Taking care of the small stuff
ONE person’s trash will become another’s treasure at the Coolbellup Community Association’s Craft and Flea Market.
For just a gold coin donation, locals can set up a stall selling anything from household goods and clothes to puzzles, handmade items and produce, while buyers can enjoy free entry.
Coolbellup Community Association’s Pip Brennan said they had been asked many times to hold a flea market event, so they decided it was time to try it.
“When the IGA closed and the chemist moved, we wanted to mobilise as a community and show the Coolbellup Shopping Centre that we value the businesses that have been running for years, even decades, providing us with local services,” she said.
“We are a warm and friendly community and we believe it is important to take action when there is a community need.
“We thought the market would bring a bit of life and custom back to the shopping centre.”
The Craft and Flea Market is on June 8 from 8am to 11.30am inside the Coolbellup Shopping Centre.
Visit www.facebook. com/CoobyCommunity for more information. What is the role of the Small Business Development Corporation?
The Small Business Development Corporation (SBDC) has been around for more than 35 years and has a range of services and functions that are best described in three pillars: information and advice services; access to justice to help with resolving a business dispute; and advice on all three tiers of government.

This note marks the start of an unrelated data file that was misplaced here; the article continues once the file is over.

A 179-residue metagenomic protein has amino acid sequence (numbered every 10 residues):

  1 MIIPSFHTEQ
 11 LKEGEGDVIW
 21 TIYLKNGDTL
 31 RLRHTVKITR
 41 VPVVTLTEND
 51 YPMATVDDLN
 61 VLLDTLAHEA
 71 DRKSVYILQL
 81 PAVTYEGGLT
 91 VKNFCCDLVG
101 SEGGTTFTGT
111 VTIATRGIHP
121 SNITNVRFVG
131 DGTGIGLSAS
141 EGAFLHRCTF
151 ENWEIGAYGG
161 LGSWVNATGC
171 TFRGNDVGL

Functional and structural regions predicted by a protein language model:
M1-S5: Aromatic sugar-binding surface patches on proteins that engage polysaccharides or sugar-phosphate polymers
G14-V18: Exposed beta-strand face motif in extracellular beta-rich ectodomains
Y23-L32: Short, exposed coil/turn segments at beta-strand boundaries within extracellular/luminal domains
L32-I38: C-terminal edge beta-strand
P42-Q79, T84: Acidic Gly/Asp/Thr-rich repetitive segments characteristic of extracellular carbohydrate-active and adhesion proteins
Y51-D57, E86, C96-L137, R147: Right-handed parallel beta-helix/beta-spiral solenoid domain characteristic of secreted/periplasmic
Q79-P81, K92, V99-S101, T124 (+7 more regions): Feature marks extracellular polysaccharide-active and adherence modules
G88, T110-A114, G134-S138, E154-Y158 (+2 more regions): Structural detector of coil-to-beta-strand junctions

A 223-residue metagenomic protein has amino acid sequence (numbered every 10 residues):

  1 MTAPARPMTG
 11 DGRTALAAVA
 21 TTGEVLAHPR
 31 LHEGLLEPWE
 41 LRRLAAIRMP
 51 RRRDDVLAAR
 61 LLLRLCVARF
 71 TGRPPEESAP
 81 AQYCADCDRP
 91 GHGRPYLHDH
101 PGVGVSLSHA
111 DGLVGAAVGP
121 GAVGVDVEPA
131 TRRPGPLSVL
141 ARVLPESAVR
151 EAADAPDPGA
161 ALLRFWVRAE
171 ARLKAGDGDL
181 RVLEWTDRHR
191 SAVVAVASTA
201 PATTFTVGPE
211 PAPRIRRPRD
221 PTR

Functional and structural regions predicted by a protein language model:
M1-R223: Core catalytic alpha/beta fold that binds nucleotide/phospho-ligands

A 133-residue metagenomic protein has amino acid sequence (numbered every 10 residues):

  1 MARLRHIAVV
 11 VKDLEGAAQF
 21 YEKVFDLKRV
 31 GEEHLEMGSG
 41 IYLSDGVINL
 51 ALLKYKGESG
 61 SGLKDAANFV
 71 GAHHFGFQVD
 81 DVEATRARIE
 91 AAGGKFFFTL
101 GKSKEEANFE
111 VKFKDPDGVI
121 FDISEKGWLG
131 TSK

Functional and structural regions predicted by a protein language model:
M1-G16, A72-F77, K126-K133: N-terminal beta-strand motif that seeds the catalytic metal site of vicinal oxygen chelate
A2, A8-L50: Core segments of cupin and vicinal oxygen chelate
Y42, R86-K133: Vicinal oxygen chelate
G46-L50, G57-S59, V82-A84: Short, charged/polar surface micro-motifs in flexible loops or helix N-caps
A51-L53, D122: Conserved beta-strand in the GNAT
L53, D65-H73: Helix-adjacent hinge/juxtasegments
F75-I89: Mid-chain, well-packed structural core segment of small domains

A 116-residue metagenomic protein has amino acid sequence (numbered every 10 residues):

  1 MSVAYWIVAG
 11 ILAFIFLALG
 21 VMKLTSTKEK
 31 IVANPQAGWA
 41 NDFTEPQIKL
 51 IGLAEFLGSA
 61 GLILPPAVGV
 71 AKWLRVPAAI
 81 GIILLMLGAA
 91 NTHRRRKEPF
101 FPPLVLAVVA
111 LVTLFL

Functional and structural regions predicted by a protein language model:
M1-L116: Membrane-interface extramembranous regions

What have been some of your achievements since becoming Small Business Commissioner in 2012?
Our services have kept evolving. We have more services online. There are commissioners in Victoria, NSW and SA as well and we meet four or five times a year face to face and put our collective knowledge and voice behind national issues. We’ve convinced people that small businesses are important to our economy and every tier of government now recognises the importance of small business. We have also played a key role in improving access to justice for small business operators. There is a significant imbalance of power in many business relationships and sometimes this power is misused.
Why is it important for us as consumers to support local business?
There is plenty of research that shows money spent locally is recycled locally. When you buy a coffee at your local cafe, the staff are local and buy their milk from the local shop and get all their supplies from local people.
Local businesses need to keep up a high quality of service and produce. If all these things are equal, people are going to buy local.
The SBDC offers a range of free advice and guidance.
Visit smallbusiness.wa. gov.au for more.